Silencing iOS notifications: peace of mind

Today I stumbled upon Naveen’s ingenious solution and “signal vs noise” approach towards notifications. Cutting back distractions, especially from our mobile phones, is something that we all need right now. Core medium of distractions on our mobile phones is the notifications channel. In short, that’s what Naveen did:

  • Turned off notifications on less-frequently (or never) used applications.
  • Made sure that all notifications, no matter where they come from, never ‘light’ up the [lock] screen; only appear when swiping into iOS’ Notifications Center. Increases battery life: the screen doesn’t have to wake up a hundred times a day.
  • Turned off all sounds for alerts: the only thing that rings is a phone call. Old-school.

This method is, I dare say, profoundly smart and simple. I tried it right the instant I read it only with two slight variations. I ‘banned,’ as stated in point #2, all notifications from popping up on the lock screen but missed Phone calls, iMessages/texts, and email from specific contacts (thanks to the VIP feature of the iOS Mail.app—love it.) Why? I don’t want to miss missed phone calls (oh, there’s funny logic here but I hope you get the point), texts, and important email. Sometimes these are important and, perhaps, necessary distractions.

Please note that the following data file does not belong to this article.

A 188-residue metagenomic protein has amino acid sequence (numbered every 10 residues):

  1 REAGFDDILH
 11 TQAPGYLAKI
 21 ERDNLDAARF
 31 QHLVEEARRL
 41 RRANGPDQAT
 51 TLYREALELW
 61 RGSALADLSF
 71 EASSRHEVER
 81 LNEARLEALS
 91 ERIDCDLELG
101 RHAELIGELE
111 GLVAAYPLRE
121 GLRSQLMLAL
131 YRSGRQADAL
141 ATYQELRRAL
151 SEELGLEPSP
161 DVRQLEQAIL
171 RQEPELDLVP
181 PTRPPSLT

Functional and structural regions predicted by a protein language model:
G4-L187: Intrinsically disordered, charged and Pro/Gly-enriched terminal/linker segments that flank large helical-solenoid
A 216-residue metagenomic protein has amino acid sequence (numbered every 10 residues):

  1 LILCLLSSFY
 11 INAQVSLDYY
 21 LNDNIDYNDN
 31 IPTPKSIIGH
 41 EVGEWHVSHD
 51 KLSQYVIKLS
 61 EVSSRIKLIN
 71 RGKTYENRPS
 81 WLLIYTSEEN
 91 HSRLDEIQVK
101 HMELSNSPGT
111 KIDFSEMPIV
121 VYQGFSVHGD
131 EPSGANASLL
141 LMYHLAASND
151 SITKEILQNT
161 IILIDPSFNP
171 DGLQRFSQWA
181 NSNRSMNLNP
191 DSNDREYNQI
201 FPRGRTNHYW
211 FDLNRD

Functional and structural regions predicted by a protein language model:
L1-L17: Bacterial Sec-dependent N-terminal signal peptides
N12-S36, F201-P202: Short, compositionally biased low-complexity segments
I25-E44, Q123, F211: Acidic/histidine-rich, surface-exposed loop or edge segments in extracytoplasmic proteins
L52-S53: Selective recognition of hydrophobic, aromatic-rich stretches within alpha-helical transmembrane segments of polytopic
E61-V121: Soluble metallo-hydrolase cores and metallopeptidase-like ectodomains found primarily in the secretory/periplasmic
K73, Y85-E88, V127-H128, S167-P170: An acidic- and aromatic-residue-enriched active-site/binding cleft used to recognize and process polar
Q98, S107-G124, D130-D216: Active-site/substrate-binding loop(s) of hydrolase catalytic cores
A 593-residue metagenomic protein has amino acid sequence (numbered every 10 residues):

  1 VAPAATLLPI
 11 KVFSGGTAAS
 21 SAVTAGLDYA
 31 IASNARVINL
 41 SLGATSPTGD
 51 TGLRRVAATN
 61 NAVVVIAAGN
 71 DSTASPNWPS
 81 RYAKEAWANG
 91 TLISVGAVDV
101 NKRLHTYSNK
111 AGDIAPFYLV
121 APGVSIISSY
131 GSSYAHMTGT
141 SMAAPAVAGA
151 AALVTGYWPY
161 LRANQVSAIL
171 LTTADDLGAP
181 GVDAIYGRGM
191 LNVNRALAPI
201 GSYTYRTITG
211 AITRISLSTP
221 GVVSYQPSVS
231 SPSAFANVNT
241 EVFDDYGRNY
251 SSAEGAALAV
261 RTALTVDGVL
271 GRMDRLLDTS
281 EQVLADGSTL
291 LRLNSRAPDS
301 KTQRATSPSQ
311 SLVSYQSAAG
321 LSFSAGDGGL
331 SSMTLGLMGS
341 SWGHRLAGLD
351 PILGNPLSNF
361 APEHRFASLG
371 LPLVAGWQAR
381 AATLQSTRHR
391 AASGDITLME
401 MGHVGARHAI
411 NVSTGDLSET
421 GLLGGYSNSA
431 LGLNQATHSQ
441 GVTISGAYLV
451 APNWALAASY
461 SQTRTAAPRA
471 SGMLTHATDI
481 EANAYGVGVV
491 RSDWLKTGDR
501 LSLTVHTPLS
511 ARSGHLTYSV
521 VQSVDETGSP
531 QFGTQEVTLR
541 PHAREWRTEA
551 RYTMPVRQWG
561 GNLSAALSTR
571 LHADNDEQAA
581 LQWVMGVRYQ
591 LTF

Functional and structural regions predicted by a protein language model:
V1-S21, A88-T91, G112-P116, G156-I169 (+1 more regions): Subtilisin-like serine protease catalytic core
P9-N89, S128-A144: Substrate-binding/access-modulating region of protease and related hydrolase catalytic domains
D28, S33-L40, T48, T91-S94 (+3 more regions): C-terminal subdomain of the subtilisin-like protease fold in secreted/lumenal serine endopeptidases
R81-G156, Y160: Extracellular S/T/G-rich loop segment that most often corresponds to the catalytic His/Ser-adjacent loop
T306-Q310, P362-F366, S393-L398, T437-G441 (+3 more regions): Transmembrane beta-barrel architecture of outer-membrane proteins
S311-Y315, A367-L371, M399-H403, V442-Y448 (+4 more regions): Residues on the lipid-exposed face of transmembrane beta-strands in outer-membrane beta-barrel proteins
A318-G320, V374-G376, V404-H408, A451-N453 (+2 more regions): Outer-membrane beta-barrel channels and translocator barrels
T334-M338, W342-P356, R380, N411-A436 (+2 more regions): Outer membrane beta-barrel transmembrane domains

Also, I still have sound alerts not only for current phone calls but also for texts, calendar reminders, iOS Reminders, and VIP email (as stated previously). Everything else is silenced. Oh, and it feels so good. The occasional phone call sound is still at large, and, although, I don’t want to miss any new texts I have no problem missing Facebook, Hangout, etc messages. Unfortunately, you can’t silence only VIP emails. Were it possible, I’d opt-in for that.

My only concern now is I’m not sure if I want to deactivate all banner-like notifications from the apps and keep the post-lock screen totally clean unless I swipe into the Notifications Center to check and catch up or I want this vague kind of “quick recap of what’s happened” by the moment I unlock my phone. Tweetbot seems to work fine with banners, Instagram on the other hand always loads ~5 consecutive banners which can become frustrating.

In a more theoretical media and technological context, this notifications organizing system thrives. That’s why I said it “profoundly smart and simple.” Because it transforms a device and a whole interactive technical environment from attention-seeking to, finally, become a calm, almost invisible piece of everyday hardware, which instead of being noisy it’s actually quite silent. Its most important contribution though, I think, is that it somehow re-writes your brain deleting all “Oh, I’m waiting at dinner, let me check my phone” obnoxious type of actions. There isn’t anymore this subconscious anxiety of “something might have happened in my lock screen and I just want to check.” It’s way more productive and relaxing.

If you’re using an iOS device, frequent at many services and apps, are overwhelmed by all the notifications, their demands for your attention for unimportant actions throughout the day, and seriously dislike battery drain I can only recommend Naveen’s notifications system.

posted: May 29, 2013
under: Productivity

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